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Brothers Nate Edwards and Sam Sykes sparking Cheltenham football

The speedy siblings have led the Panthers to the SOL American title, the District 1 Class 5A quarterfinals and the brink of a school record for victories.

Nate Edwards (left) and Sam Sykes are brothers who have helped the Cheltenham High football team to 10 wins.
Nate Edwards (left) and Sam Sykes are brothers who have helped the Cheltenham High football team to 10 wins.Read moreMICHAEL BRYANT / Staff Photographer

Nate Edwards and Sam Sykes make trouble on the football field mostly for Cheltenham High opponents.

Sometimes, they can’t help but turn their competitive fire on each other.

“I’ll grab Nate and go one way, and another coach will grab Sam and go the other,” Cheltenham coach Ryan Nase said. “We don’t want them to go so hard at each other that we lose both.”

Edwards likes to push his younger sibling to the limit. Sykes likes to answer back.

“It’s chaos at home,” Sykes said. “Especially when we play video games.”

Sibling rivalry aside, Sykes is Edwards’ biggest supporter, and vice versa. The two of them have played pivotal roles in one of the best seasons in Cheltenham history.

Edwards, a senior all-purpose standout, leads the Panthers with 14 touchdowns, many of the highlight-reel variety.

Sykes, a junior running back/linebacker, has rushed for four touchdowns and excelled on the other side of the football as a sure tackler with a knack for forcing and recovering fumbles.

“They both have hearts like lions,” Nase said of the brothers.

Cheltenham (10-1), which this season became the first team in school history to go undefeated in Suburban One League play, will host Unionville (6-4) in the PIAA District 1 Class 5A quarterfinals Friday.

With a victory, the Panthers would set the school record for wins in a season, eclipsing the mark of 10 set in 1975 and matched in 1996, 2001 and 2003.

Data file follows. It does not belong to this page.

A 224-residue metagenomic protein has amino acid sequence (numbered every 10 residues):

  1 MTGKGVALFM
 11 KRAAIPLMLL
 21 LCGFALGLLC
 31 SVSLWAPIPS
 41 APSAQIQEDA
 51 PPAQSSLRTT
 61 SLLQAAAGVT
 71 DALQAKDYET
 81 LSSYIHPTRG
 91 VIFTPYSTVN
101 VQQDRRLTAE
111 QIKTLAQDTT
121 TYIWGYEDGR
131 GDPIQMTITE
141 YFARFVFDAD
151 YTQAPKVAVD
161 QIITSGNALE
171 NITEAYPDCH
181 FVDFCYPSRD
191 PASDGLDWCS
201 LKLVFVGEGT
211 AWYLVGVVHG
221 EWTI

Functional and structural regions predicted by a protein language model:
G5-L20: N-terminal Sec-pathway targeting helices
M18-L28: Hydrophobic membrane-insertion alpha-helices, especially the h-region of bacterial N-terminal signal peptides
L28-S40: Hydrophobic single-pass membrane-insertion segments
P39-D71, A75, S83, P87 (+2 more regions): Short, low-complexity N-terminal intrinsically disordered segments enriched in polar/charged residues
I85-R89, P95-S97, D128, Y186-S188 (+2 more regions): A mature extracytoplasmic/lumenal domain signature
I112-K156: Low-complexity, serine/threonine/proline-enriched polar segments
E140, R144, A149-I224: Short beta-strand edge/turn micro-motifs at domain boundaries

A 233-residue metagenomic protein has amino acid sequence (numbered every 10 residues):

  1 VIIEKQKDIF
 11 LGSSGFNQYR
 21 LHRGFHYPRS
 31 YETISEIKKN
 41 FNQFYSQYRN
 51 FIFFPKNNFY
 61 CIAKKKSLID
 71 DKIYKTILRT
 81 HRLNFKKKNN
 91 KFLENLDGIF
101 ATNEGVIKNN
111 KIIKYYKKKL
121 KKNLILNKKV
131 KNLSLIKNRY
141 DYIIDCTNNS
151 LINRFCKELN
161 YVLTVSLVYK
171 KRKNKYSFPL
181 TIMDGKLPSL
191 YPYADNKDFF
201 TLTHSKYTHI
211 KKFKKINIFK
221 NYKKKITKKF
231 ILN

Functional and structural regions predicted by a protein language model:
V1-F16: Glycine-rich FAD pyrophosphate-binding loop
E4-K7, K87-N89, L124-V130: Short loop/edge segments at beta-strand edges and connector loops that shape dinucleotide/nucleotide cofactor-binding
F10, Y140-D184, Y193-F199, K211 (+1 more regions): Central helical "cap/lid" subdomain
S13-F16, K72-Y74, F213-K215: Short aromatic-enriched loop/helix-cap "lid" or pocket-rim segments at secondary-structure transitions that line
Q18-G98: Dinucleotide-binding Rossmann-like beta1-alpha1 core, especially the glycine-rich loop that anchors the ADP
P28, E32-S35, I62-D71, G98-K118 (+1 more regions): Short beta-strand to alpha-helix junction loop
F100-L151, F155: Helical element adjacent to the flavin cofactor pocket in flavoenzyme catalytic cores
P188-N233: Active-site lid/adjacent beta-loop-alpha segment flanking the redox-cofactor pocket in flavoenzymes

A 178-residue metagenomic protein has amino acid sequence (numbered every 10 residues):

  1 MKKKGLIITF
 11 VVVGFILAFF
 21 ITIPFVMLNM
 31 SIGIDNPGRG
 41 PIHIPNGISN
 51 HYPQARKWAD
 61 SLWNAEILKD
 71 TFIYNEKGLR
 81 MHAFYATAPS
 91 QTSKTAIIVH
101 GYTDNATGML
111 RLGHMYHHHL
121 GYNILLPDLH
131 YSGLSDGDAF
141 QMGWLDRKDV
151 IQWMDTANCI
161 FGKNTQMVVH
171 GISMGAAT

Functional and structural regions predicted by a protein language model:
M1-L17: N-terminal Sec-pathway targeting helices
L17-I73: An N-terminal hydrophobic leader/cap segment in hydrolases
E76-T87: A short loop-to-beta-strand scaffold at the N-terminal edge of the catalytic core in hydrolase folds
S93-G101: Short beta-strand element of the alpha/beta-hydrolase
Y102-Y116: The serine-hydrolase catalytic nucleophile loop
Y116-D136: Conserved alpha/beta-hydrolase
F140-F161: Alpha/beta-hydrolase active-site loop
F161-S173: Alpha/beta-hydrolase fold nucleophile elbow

“It’s amazing,” Edwards said. “We deserve it. We worked for it.”

The Panthers’ success is extra special for Edwards and Sykes because they can share it with each other and use it as ammunition in arguments with their older brothers, Dan and Manny Rouse.

Dan Rouse, who played defensive back at Temple, and Manny Rouse were members of the 2010 Cheltenham team, the program’s last to win a share of an SOL division title. But those Panthers weren’t undefeated in league play.

“Our record speaks for itself,” Edwards said.

Said Sykes: “It’s all good vibes between us and our brothers. Friendly competition."

Edwards and Sykes also are track standouts who with star running back/defensive back Jamir Barnes formed three-quarters of the Panthers’ 4x100 relay team that took fourth in the state in the spring.

Edwards and Sykes have been playing together for years, starting with the Olney Eagles and Lawncrest Lions youth teams. The 5-foot-10, 180-pound Edwards, a year older than Sykes, always was a little faster and served as a role model for this brother.

“Ever since we were little kids, playing Pop Warner, just watching him play offense, I was like, ‘I have to do that. I have to be that guy,’ ” the 5-8, 175-pound Sykes said.

These days, the brothers inspire each other. Edwards, a first-team All-SOL American selection on offense and defense, has turned 19 receptions into 475 yards and nine touchdowns. He has run for a score, brought an interception back for another, and taken three kickoffs to the house.

“Nobody wants to kick to him,” Nase said.

Sykes, a second-team All-SOL American selection at linebacker, has made 84 tackles, with two forced fumbles and two fumble recoveries. He made perhaps the season’s biggest tackle with a goal-line stop in a 28-24 victory over Plymouth Whitemarsh, which is 9-1 and has advanced to the Class 6A quarterfinals.

“Every game, I try and do a little bit more than he does,” Edwards said of Sykes. “If I’m going off, and he’s going off, it benefits the team.”

The brothers know that every game for the rest of this season could be their last together, marking the end of a football partnership that began at the youth level and has been fueled by intense competition — mostly with opponents but occasionally with each other.

“He pushes me. I push him,” Sykes said. “It’s brother competition, but it’s all love.”